– AndreKR
    Commented Feb 1, 2015 at 3:30

The thing is that in many languages (including Dutch and German), there is no such thing as title case. It simply does not exist, and theirfore "it looks weird" is actually already a nice way of putting it - it is simply wrong. As also highlighted by @the other one, it does not matter to the typical user how it is done in a localization that he does not use.

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    I think that the fact that "it simply does not exist" in German is that German already capitalizes nouns and other words, while English does not. Writing everything with a capitalized first letter as in title case would suggest that everything's a noun to the German reader. "Datei Laden" ("Load File") would get the meaning "File Shop", since "Laden" is a noun for "shop" and the verb for "load" is "laden".
    – Ray
    Commented Jan 30, 2015 at 12:46
  • +1 . That's a good point and definitly true, @DebugErr - but other Germanic languages (like, e.g., Dutch) do not capitalize nouns (like German), and still do not know the concept of "title case".
    – damian
    Commented Jan 30, 2015 at 12:51
  • I see, I'm afraid I don't know Dutch, the reason why I targeted my comment only towards German.
    – Ray
    Commented Jan 30, 2015 at 12:52
  • @Davor Title case is used in UK English. See Oxford Manual of Style, which states: "4.1.8 Titles and subtitles of works. These include English books, newspapers, plays, films, TV programmes, pictures, the Bible and books of the Bible (but biblical), etc. Capitalize the first word and all nouns, pronouns, adjectives, verbs, and adverbs, but generally not articles, conjunctions, or short prepositions." That said, it's not clear to me whether items in a menu count as titles or not. I would instinctively say not.
    – Jules
    Commented Feb 1, 2015 at 3:12
  • @DebugErr I am Dutch and I can tell you we normally don't use Title Case. Sometimes it is used for book/movie-titles. In that case if follows the sames rules as Jules mentioned regarding English.
    – Tonny
    Commented Feb 1, 2015 at 17:33

As others have said, you must always follow the rules of your target language when regionalizing.

The only possible reason (other than not realising that title case is an English-only idiom) that I can think of for wanting idiomatic consistency between languages is that an inconsistency is visible anywhere that you have incomplete regionalization: where only some of the text and graphics have been changed to local forms, while others remain in the "source language" - typically English.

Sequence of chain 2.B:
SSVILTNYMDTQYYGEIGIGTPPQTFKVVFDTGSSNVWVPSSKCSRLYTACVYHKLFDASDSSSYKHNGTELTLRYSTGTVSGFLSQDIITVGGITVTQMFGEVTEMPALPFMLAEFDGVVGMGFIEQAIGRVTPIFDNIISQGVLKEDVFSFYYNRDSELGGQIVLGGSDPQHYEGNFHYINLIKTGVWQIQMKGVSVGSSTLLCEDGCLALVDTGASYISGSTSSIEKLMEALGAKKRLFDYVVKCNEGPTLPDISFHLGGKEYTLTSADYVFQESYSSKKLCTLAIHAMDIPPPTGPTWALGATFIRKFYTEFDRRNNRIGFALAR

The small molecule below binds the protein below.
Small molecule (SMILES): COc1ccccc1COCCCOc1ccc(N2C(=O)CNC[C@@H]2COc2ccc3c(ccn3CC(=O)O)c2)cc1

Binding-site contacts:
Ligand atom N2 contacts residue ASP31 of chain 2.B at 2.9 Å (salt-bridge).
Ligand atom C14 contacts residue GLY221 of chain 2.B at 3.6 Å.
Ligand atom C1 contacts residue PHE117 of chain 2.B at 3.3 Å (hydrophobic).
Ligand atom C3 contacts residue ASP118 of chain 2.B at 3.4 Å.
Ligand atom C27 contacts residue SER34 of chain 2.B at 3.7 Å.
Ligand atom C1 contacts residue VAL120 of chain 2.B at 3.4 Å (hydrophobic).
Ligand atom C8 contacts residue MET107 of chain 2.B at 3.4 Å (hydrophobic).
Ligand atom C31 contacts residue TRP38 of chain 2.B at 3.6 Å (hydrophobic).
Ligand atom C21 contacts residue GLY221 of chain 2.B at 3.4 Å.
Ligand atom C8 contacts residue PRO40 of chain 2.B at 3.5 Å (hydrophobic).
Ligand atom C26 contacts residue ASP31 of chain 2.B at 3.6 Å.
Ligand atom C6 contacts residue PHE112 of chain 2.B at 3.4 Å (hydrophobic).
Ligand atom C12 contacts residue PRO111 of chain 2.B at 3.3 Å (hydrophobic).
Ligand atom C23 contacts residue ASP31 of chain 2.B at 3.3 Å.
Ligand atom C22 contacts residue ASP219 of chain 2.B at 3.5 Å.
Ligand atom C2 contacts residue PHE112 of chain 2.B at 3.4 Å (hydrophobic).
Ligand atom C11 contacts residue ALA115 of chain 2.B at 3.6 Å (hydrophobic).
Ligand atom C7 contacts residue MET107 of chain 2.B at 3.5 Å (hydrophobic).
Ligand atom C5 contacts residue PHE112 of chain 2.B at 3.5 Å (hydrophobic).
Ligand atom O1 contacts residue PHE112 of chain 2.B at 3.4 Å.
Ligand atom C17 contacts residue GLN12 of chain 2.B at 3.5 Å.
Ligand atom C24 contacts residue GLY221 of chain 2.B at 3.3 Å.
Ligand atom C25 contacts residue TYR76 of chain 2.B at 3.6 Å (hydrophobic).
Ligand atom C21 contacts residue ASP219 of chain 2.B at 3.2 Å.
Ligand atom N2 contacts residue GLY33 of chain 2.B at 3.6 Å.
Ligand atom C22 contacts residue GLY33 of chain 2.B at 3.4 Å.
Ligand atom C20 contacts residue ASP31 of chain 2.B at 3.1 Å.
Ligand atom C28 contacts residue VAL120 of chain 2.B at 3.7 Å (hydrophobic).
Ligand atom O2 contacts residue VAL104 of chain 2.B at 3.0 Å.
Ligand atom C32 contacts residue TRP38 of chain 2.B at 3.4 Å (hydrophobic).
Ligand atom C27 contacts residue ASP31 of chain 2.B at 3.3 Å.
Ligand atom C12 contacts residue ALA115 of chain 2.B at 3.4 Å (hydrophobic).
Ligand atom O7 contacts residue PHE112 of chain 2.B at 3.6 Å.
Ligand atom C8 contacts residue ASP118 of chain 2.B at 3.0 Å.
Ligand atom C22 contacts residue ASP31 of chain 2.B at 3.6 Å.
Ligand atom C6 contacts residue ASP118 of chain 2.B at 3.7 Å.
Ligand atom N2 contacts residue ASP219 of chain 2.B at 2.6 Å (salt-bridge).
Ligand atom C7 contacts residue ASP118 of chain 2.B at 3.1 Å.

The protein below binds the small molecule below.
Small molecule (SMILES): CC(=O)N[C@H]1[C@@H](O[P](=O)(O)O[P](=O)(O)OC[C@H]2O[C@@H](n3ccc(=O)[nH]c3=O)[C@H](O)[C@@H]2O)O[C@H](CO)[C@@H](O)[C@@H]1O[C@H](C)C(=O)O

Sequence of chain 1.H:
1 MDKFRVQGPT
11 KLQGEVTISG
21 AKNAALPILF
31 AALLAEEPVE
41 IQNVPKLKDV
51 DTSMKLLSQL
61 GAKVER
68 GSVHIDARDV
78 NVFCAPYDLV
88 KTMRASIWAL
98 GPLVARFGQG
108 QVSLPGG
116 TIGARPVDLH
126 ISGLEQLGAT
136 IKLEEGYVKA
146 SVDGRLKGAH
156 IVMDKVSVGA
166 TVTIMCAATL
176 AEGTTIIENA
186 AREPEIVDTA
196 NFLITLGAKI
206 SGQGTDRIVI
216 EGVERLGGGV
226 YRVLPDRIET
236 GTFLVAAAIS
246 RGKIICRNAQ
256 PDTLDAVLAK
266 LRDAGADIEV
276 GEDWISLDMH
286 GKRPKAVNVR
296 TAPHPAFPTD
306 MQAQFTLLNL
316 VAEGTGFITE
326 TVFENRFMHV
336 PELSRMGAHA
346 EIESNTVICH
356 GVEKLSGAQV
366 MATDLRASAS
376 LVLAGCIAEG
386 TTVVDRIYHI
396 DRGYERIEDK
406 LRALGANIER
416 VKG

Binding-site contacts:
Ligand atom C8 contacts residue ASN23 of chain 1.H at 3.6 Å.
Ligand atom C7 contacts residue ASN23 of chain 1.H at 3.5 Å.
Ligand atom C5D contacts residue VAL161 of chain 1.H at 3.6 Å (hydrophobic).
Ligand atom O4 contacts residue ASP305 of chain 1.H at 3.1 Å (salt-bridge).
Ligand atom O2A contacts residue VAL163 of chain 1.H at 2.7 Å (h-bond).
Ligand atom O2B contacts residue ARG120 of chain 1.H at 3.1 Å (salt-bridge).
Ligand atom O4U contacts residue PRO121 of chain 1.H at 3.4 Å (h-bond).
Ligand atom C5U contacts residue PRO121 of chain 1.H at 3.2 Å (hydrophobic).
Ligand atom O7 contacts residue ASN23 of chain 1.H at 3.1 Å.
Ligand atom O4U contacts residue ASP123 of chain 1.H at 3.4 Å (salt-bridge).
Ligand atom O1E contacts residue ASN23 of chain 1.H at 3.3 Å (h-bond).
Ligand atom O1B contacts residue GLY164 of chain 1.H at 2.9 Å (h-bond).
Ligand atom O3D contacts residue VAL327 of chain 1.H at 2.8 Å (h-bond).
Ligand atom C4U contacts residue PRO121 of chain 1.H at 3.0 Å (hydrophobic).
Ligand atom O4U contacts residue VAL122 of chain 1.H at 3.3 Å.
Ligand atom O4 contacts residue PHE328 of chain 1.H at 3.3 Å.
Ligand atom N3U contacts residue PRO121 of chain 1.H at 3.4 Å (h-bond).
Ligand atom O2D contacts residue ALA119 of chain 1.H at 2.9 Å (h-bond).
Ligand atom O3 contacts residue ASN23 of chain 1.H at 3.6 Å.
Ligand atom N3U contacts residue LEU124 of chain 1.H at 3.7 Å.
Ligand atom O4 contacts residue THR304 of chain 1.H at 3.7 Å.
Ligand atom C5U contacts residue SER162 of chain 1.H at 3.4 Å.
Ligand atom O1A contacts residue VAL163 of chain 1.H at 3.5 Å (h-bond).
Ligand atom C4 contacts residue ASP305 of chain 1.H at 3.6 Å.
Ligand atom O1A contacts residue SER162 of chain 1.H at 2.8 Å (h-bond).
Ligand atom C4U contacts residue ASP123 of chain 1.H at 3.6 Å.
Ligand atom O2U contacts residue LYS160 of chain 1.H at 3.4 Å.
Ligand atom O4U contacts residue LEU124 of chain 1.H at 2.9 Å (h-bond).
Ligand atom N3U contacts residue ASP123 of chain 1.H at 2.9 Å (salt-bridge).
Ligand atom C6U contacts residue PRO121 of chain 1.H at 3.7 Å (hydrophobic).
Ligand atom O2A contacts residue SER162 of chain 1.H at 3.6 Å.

This is hard to avoid unless you can consistently get every single resource translated to every single target language before every single update or release - which means, on regularly updated websites in particular, this is a very common problem indeed.

So you get adjacent items in different languages and idioms, like:
- Helderheid en actergrond
- iCloud
- Iphone
- Beer bier
- Wet Water
- ...etc.

This looks weird, obviously. But unfortunately, there's no good way around it that I am aware of.

There are scripts that can title-case, and you could choose to only make the script run when the user is viewing in English... but such scripts can never be perfect, and anyway won't fix things like graphics, multimedia content, etc.

And even if you did, it would then be unclear which is translated. At least with "Beer bier", people have a chance to understand "this is probably Dutch, it means 'A beer named after bears' not the English meaning of 'a corpse-plinth made out of beer cans'."

So there really is no easy solution for incomplete translation scenarios.


I would say that the use of title case in English is optional, and that as other languages do not use it if you wish to be consistent then it is entirely possible to not use it in your English version. It is quite clear that while some application menus use title case in English, this is far from a universal standard, and it is unlikely users would object to the use of sentence case for menu text, or even notice that you had done so in most cases.

As to specific vendors, it is worth noting that while Apple appear to consistently use title case, Microsoft use a mixture of both -- looking at Windows 7 Explorer, there is a rather bizarre mixture - the File and Tools menus have both styles, while the Edit, View and Help menus only use sentence case. Edit/Undo is a bit of an oddball, as it quotes the title of the operation that it will undo, which is capitalized in whichever style it was originally described in. Overall, sentence case seems to be more common under Windows. Under Linux, at least in the GNOME and KDE environments, title case seems to be preferred.